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Pain management in older people: the changes you can make to improve quality of life

Addressing patient needs starts with thorough pain assessment – here’s what you need to know
An older lady sitting on a hospital bed. Picture: iStock

Guidance is due to be updated, but addressing patients needs starts with a thorough pain assessment. Here's what you need to know

As the older population of the UK increases, we are seeing an increase in older adults experiencing poorly controlled chronic pain.

There are a number of difficulties when dealing with pain in this group, including fear of using drugs, belief that pain is part of ageing, belief that healthcare professionals are the experts, not wanting to complain and restrictions associated with reporting pain due to the time-limited consultations.

The factors that hinder pain assessment

Pain assessment is the fundamental first step in the process and national guidelines were published in 2018 to aid this. But often management is hindered by:

  • Lack of evidence supporting approaches applied in this group.
  • Comorbidities that
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Guidance is due to be updated, but addressing patients’ needs starts with a thorough pain assessment. Here's what you need to know

 iStock
 Picture: iStock

As the older population of the UK increases, we are seeing an increase in older adults experiencing poorly controlled chronic pain.

There are a number of difficulties when dealing with pain in this group, including fear of using drugs, belief that pain is part of ageing, belief that healthcare professionals are ‘the experts’, not wanting to complain and restrictions associated with reporting pain due to the time-limited consultations.

The factors that hinder pain assessment

Pain assessment is the fundamental first step in the process and national guidelines were published in 2018 to aid this. But often management is hindered by:

  • Lack of evidence supporting approaches applied in this group.
  • Comorbidities that prevent use of many pharmacological approaches.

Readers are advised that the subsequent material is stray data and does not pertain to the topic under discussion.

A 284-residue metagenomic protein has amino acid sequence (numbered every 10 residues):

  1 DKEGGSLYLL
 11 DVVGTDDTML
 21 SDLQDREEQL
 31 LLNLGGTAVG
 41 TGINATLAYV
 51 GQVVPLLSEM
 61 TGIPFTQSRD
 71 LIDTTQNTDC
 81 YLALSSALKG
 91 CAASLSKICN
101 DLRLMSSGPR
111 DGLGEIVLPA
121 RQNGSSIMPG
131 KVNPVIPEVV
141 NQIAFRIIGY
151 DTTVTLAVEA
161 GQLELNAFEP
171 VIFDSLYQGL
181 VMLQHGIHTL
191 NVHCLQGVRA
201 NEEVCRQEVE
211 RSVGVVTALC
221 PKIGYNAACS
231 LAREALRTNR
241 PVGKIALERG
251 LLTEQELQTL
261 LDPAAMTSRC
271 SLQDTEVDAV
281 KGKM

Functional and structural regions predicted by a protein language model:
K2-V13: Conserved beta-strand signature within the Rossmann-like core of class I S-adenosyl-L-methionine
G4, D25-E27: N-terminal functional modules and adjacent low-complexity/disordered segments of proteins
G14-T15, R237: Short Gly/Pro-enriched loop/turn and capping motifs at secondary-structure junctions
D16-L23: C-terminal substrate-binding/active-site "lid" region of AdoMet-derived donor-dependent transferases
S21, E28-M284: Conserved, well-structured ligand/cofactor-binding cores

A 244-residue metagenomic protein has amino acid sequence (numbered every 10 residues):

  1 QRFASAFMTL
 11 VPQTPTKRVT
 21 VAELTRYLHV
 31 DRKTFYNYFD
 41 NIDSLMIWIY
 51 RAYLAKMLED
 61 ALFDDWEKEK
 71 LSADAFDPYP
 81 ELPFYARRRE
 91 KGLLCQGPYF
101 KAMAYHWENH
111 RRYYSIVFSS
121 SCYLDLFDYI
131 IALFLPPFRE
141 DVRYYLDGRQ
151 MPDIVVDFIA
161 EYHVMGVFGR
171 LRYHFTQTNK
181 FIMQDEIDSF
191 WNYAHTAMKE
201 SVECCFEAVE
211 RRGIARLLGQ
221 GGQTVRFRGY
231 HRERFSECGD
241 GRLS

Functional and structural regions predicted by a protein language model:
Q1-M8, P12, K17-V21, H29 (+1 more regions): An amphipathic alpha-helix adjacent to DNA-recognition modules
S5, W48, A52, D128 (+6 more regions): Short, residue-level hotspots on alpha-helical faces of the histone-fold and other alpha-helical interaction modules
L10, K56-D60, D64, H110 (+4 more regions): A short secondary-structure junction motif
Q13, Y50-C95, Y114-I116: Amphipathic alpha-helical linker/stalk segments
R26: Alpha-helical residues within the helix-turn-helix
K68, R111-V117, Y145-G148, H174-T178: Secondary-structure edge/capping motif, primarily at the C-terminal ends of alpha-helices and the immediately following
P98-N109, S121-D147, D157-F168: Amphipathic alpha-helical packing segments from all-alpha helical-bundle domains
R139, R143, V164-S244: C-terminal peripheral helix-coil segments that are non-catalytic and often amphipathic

• Misconceptions among health care professionals and older adults themselves.

British Geriatrics Society and British Pain Society guidelines for the management of pain, published in 2013, are soon to be updated, with a new edition to be published this year. So I'd like to summarise the latest evidence that underpins the management of pain in older people.

Step 1: Assessment of pain

Before we can begin to manage pain in any cohort, we need to carry out a thorough pain assessment. Older adults are no exception. However, we need to acknowledge that the assessment process may take a bit longer and that they may be reluctant to report their pain, expect pain as part of ‘being older’, or expect healthcare professionals to ‘know’ when they are in pain.

Furthermore, communication difficulties can inhibit pain reporting in this group. According to the 2018 guidelines, generally assessment of pain intensity can be achieved using verbal rating scales or numerical rating scales, even when there is evidence of mild to moderate dementia.

When the individual’s level of dementia is more severe, we need to resort to behavioural pain assessment scales. For example, Doloplus-2 or Abbey scales have been shown to be reliable, valid and user-friendly.

It is important we consider the impact on the older person of the pain they are experiencing. For example, simple tasks such as household activities or social interaction can be significantly affected, particularly when pain is chronic.